Open Source

How do you contribute to open source?

Even if you don't write code for open source software projects, there are many ways to help out on these projects. Take this poll to let us know how you contribute to open source.

Not everyone who contributes to open source software projects is actually writing code for them. There are many ways of helping out on projects. I know people who maintain the Web sites for projects, act as support in forums, assist with documentation, and even help with things like designing logos. If you contribute to an open source project, we'd love to learn how you are doing it!

J.Ja

About

Justin James is the Lead Architect for Conigent.

35 comments
arash.dx
arash.dx

I like be free and open source! and i think sun microsystems is better than Microsoft! I'm a Java developer and I love to share my weak and professional works among the world! OK, you go and develop your C# app for money, and me develop my Java program for my resume

edmicman1
edmicman1

I marked "don't contribute" as I couldn't really fall into any of the other categories. Does *using* open source count as contributing? I wouldn't consider myself actively involved in any of the products I use. But if I have a problem, I do consult their forums, post questions and whatnot. If I see a post that I think I can help with, I'll do that...but I don't actively search for questions to answer. Maybe I should. I've submitted a few bugs here and there, or offered feedback. I'm a regular beta tester for the projects that offer betas, and I'll give feedback on those, too. And of course I tell my friends and coworkers what I've learned and what I can do with the open source software I use. My website is built on FOSS. Where's the "other" option? :-)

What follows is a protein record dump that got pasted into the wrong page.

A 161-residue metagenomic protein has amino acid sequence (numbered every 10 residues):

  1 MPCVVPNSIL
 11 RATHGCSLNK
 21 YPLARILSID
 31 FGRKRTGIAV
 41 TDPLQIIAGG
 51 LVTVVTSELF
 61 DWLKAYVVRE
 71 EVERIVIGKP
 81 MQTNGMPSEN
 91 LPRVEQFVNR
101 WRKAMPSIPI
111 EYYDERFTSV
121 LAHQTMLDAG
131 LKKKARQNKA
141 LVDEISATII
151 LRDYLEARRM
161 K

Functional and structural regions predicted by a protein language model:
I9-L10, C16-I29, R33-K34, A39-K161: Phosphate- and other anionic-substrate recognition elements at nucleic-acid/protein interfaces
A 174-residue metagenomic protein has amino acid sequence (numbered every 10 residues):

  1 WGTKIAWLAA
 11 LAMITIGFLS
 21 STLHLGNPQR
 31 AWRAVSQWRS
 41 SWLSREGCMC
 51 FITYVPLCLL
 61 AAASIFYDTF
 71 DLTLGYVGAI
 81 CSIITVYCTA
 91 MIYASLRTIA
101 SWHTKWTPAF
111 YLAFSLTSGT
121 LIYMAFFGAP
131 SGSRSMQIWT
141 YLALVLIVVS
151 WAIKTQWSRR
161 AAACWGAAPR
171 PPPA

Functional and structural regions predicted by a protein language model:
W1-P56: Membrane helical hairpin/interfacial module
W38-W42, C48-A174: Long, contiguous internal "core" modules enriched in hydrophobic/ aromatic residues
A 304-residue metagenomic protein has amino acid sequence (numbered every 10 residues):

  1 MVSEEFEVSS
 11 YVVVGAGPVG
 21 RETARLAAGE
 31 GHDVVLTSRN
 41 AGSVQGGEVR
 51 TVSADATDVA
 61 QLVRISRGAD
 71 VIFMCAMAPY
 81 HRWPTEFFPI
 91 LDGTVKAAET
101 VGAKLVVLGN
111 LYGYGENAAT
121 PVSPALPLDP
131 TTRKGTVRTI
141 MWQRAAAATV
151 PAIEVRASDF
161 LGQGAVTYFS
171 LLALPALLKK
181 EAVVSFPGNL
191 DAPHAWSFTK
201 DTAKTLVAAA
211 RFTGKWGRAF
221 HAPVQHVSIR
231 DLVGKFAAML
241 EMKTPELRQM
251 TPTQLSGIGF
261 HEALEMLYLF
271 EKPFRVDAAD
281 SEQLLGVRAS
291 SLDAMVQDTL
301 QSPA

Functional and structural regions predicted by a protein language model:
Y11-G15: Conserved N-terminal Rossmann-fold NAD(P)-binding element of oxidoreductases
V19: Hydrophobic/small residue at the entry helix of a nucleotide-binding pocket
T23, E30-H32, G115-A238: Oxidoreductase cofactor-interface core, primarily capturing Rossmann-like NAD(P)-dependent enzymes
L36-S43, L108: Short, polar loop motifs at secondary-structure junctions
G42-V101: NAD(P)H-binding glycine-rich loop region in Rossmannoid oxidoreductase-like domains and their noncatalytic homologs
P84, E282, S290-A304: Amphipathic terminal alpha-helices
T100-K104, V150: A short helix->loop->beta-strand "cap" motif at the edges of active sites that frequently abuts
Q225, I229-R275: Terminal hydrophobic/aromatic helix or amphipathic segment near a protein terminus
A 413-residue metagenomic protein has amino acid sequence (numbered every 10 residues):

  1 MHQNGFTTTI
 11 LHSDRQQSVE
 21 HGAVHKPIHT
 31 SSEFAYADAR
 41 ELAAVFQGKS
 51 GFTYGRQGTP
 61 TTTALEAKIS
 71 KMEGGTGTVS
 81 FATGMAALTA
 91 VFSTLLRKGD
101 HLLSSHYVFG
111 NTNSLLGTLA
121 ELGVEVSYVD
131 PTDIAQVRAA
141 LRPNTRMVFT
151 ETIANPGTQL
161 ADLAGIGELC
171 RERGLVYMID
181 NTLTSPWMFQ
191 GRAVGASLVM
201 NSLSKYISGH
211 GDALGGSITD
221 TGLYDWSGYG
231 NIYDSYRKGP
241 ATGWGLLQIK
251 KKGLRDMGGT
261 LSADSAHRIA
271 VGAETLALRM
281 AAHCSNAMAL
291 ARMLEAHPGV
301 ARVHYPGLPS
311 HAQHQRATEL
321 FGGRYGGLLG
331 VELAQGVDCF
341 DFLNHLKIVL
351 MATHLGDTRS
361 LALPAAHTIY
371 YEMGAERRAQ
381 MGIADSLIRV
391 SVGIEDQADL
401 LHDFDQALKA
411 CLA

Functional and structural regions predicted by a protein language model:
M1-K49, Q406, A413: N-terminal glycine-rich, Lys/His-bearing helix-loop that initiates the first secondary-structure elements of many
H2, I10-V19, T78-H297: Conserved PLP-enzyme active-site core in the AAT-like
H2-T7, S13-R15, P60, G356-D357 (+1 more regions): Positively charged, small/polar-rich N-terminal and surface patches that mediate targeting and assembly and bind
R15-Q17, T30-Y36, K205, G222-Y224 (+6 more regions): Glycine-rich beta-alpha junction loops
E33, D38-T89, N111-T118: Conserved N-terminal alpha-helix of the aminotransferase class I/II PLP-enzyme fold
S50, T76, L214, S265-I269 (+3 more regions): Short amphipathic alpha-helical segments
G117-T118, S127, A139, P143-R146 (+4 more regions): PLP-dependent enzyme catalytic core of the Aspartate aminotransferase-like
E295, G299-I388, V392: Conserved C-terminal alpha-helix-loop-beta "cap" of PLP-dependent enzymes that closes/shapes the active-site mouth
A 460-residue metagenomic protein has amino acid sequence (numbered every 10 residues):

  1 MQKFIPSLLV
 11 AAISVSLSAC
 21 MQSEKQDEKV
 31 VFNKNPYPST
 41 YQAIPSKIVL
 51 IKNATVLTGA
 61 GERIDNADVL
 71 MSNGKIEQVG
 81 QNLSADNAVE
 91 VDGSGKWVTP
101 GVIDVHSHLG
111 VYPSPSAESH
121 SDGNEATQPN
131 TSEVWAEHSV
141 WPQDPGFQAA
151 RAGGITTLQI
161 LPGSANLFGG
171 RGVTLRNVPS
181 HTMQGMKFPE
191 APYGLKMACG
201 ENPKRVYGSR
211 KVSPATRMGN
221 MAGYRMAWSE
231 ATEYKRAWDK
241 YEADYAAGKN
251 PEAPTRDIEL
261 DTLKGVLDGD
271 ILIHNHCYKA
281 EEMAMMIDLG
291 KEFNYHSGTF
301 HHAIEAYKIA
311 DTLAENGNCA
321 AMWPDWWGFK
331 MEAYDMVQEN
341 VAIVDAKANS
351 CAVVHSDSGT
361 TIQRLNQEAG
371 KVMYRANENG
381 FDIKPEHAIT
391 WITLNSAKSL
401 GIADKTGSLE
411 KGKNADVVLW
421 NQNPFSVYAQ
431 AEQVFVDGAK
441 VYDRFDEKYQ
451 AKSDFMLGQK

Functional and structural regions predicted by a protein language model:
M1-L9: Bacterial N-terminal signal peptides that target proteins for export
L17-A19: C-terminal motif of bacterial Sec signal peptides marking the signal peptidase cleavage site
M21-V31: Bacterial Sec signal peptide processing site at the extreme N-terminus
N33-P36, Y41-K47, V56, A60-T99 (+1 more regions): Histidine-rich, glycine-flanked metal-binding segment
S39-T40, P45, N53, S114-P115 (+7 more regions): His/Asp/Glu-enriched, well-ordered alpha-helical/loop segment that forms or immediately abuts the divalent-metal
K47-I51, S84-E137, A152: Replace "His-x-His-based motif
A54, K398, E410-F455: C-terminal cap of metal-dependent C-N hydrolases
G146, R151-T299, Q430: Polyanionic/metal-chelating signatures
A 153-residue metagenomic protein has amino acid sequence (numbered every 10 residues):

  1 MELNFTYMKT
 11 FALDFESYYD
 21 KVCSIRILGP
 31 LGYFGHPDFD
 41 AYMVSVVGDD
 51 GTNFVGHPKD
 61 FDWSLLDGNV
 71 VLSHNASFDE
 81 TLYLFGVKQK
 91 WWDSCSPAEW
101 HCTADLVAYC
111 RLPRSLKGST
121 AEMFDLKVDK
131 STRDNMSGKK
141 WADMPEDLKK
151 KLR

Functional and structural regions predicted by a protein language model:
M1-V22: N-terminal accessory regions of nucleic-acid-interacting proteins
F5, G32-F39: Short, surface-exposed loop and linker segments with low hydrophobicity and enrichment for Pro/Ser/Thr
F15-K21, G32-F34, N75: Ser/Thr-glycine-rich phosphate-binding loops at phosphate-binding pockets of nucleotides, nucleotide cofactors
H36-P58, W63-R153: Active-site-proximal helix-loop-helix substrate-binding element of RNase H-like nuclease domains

Claes57
Claes57

To enhance use in the world, translation is needed. In USA you can do with english & spanish. In EU we have 27 countries, and 23 official languages.

PRIMEREBEL
PRIMEREBEL

I like to make contributions to the projects I like when I can. Usually, I make donations but I'm also doing english translations for one project now.

Daniel.Muzrall
Daniel.Muzrall

I'm not a programmer by any stretch of the imagination. I AM a huge proponent of open source projects, and open source is typically my first stop when I have a need. Once I find a tool that meets my needs, I am very vocal about where I got got, what it is, what it cost (nothing for the code, just my time to implement), and how well it works. If I ever actually get into doing any programming, I would love to contribute code, debugging, testing, etc.